In this study we examined the ability of compounds varying in their in vitro potencies as inhibitors of dopamine (DA), norepinephrine (NE) or serotonin (5-HT) reuptake to enhance the discriminative stimulus (DS) effects of cocaine. Compounds were administered in combination with cocaine (2.5 mg/kg i.p.) to rats trained to discriminate a low dose from a high dose of cocaine (2.5 vs. 10 mg/kg i.p.) in a two-lever, FR10 drug discrimination paradigm. All the monoamine reuptake blockers produced high-dose-appropriate responding in a dose-related manner when combined with a low dose of cocaine, but compounds from other pharmacological classes (benztropine, caffeine, diazepam, or 8-hydroxy-2-(di-n-propylamino)tetralin) did not enhance the DS effects of cocaine. Analysis of the relationship between behavioral and in vitro biochemical potencies indicated that inhibition of DA and 5-HT transport is responsible for the cocaine-enhancing effects of the monoamine reuptake blockers we examined. In contrast, NE reuptake apparently does not play a strong role, despite the finding that desipramine, talsupram and nortriptyline enhanced the DS effects of cocaine. However, pretreatment with the alpha-1 adrenergic antagonist prazosin failed to alter completely the ability of desipramine to enhance the DS effects of the low training dose of cocaine, but did produce dose-related decreases in the cocaine-enhancing effects of the beta adrenergic antagonist propranolol (10 mg/kg i.p.). These findings suggested that, under some conditions, NE interactions can modulate the DS effects of cocaine. In all, the results confirm reports that monoamine reuptake blockers enhance the DS effects of cocaine and indicate that 5-HT and DA can effectively modulate the DS effects of cocaine, but suggest that NE interactions may be relatively less important in the rat.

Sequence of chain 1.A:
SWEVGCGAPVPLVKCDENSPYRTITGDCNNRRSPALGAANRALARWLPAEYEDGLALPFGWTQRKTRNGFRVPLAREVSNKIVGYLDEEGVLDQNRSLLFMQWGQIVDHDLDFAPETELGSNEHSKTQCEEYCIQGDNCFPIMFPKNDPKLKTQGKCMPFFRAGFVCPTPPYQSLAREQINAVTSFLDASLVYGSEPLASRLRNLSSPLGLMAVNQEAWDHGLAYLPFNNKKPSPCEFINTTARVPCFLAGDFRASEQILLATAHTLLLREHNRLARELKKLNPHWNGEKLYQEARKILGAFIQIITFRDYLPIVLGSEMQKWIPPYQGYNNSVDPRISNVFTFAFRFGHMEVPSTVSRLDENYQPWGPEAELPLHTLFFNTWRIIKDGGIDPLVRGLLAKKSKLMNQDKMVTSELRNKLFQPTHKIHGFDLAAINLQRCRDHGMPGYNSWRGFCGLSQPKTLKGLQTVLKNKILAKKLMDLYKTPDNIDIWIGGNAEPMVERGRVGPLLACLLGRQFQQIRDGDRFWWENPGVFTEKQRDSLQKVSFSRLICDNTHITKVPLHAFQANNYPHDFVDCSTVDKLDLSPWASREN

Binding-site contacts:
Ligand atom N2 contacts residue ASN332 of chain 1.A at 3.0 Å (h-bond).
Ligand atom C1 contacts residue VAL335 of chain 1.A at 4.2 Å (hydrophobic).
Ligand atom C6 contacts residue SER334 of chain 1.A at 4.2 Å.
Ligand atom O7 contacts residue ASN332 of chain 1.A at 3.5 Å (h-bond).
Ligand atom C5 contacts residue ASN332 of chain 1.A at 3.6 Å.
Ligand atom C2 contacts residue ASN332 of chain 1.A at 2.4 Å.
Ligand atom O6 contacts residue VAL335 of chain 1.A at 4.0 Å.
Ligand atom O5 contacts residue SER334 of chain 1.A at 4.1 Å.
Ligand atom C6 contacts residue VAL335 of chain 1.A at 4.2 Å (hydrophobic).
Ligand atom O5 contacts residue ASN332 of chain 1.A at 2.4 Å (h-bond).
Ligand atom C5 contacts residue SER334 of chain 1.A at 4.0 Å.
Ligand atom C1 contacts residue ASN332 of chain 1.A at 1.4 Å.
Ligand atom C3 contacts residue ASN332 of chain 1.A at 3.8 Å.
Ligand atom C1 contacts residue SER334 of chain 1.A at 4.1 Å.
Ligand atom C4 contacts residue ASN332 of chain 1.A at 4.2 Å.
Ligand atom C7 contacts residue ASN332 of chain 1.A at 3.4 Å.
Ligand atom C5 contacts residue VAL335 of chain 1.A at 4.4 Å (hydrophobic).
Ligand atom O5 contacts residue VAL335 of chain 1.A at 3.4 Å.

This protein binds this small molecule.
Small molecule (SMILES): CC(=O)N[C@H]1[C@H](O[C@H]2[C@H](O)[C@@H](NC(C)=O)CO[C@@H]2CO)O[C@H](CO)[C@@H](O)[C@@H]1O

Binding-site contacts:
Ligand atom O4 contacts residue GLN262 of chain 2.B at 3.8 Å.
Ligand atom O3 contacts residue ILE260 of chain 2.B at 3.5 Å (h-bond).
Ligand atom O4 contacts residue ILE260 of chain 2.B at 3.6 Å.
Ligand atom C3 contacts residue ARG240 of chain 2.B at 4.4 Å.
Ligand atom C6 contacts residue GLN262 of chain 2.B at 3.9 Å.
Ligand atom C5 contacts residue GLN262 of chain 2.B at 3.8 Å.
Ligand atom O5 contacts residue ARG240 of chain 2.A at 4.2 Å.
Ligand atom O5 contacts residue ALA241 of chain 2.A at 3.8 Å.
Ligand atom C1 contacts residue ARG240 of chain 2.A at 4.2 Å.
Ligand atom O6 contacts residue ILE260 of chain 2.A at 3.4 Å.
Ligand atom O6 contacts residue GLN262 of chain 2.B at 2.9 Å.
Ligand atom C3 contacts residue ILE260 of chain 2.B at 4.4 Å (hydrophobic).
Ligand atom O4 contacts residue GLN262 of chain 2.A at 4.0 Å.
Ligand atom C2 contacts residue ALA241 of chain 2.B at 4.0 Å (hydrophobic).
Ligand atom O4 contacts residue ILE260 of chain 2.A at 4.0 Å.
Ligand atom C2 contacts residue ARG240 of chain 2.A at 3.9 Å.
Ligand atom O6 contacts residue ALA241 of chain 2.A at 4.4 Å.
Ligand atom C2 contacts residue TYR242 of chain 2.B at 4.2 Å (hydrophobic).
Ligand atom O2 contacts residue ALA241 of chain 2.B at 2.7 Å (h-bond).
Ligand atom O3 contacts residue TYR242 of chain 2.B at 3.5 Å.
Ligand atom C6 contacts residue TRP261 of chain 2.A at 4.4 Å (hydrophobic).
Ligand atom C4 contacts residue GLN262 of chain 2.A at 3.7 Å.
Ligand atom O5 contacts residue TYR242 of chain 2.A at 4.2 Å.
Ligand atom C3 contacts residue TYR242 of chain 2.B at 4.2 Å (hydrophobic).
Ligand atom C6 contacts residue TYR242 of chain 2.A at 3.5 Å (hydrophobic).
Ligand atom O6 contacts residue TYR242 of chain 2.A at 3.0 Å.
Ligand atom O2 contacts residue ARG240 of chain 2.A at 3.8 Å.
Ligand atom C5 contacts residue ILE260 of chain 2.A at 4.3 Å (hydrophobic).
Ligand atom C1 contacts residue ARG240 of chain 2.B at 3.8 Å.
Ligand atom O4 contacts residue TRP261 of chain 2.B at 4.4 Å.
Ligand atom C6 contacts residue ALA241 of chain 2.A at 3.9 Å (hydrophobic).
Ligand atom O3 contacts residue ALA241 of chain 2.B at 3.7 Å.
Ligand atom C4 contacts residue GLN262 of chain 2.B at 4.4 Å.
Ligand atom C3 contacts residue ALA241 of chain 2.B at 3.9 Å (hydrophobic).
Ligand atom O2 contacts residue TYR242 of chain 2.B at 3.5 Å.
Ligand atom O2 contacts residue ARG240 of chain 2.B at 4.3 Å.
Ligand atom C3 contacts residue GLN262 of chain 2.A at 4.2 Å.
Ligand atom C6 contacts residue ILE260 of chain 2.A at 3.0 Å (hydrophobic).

|Original language||English (US)|
|Number of pages||11|
|Journal||Journal of Pharmacology and Experimental Therapeutics|
|State||Published - Mar 1 1998|
ASJC Scopus subject areas
- Molecular Medicine